The study found 47 percent of noncardholders would consider financing if it enabled them to get care immediately.  For many patients, it may not be the total cost of care that is the concern; it is fitting payments into their family’s lifestyle and household budget, Hearn says.

"Our experience is that when dental teams present the cost of care along with all payment options (cash, check, debit card, health care financing and provider-based financing), and include the estimated monthly payments with CareCredit, it helps patients focus more on the value of care," she says.

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In addition, all payment options should be shared with patients as early in the conversation as possible, Hearn says.

"This helps patients plan their care and set financial expectations," she says. "We recommend all payment options be included in a written financial policy and that patient education information on financing with CareCredit be given to new patients at the beginning of the relationship with the practice, placed in the reception area and be available where financial conversations happen in the practice."

Twenty-four percent of patients in the study searched online for information, which means providers should also include payment option information on their web and social media sites, Hearn says.

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"Dental teams across the country have told us when they consistently and proactively introduce CareCredit, it makes for a better patient experience," she says. "Patients may not ask about financing or payment options; they may just delay or decline care. The study found that of the respondents who previously used CareCredit, 29 percent would have found another provider who accepted CareCredit and 39 percent would have not had the dentistry performed had this payment option not been available."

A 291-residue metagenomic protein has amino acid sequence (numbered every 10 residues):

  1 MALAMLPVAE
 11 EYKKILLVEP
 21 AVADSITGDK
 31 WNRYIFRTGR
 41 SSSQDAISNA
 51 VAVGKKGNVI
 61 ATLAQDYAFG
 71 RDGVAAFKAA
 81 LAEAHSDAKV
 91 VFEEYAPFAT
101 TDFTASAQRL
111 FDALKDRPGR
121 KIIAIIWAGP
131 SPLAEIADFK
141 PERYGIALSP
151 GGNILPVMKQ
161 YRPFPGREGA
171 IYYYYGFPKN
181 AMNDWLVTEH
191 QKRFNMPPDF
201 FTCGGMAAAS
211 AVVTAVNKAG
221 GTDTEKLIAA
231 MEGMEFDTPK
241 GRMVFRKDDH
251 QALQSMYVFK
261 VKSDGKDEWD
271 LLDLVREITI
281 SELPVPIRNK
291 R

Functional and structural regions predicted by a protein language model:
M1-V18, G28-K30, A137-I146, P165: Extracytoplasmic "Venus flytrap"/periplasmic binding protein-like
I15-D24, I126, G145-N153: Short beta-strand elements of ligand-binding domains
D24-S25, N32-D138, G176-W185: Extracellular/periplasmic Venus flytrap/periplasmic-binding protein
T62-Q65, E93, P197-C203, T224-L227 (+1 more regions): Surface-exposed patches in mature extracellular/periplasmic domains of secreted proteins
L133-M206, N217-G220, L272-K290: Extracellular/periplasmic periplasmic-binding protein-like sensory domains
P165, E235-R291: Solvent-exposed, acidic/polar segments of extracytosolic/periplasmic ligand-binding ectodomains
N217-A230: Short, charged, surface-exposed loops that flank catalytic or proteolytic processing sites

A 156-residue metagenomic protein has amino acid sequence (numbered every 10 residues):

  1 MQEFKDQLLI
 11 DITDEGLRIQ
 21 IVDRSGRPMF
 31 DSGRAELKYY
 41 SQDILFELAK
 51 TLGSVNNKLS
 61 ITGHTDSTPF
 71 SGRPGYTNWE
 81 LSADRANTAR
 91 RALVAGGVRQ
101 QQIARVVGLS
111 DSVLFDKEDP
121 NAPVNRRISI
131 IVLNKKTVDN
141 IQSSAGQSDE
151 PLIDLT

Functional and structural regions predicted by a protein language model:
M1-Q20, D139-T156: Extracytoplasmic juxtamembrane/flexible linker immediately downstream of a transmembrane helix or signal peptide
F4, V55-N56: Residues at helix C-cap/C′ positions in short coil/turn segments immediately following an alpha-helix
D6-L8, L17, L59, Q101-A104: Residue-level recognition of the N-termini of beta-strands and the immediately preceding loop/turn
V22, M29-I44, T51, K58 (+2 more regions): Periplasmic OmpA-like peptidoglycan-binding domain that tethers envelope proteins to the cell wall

Of health care credit cardholders, 90 percent say they feel financing is a tool to help them prepare for unplanned health expenses, and 47 percent say they would not have made the purchase or would have sought another provider if financing was not available. In addition, nearly 80 percent said financing makes it easier to budget for their healthcare purchase.

"Our cardholders tell us they like having a credit card specifically for health, wellness and beauty needs, and we also see that existing cardholders use the card repeatedly as credit becomes available and as long as they remain in good standing as a cardholder," Hearn says. "Seventy-five percent of CareCredit cardholders are likely or very likely to use their CareCredit health, wellness and beauty card again."

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Banta says she recommends practices promote health care credit card options because they help patients fit dentistry into their budgets, a win-win for both the practice and the patient.

"It's all about facilitating knowledge," she says. "Educating both your front-office staff on how to present the information and patients on the availability of options helps the patient receive the best quality care without the barrier of inflexible financial arrangements."

The study was conducted by Rothstein Tauber, Inc., on behalf of CareCredit, and included an online survey of nearly 2,000 consumers who had made an elective health care purchase in the past 12 months or who were likely to make an elective health care purchase in the next 12 months.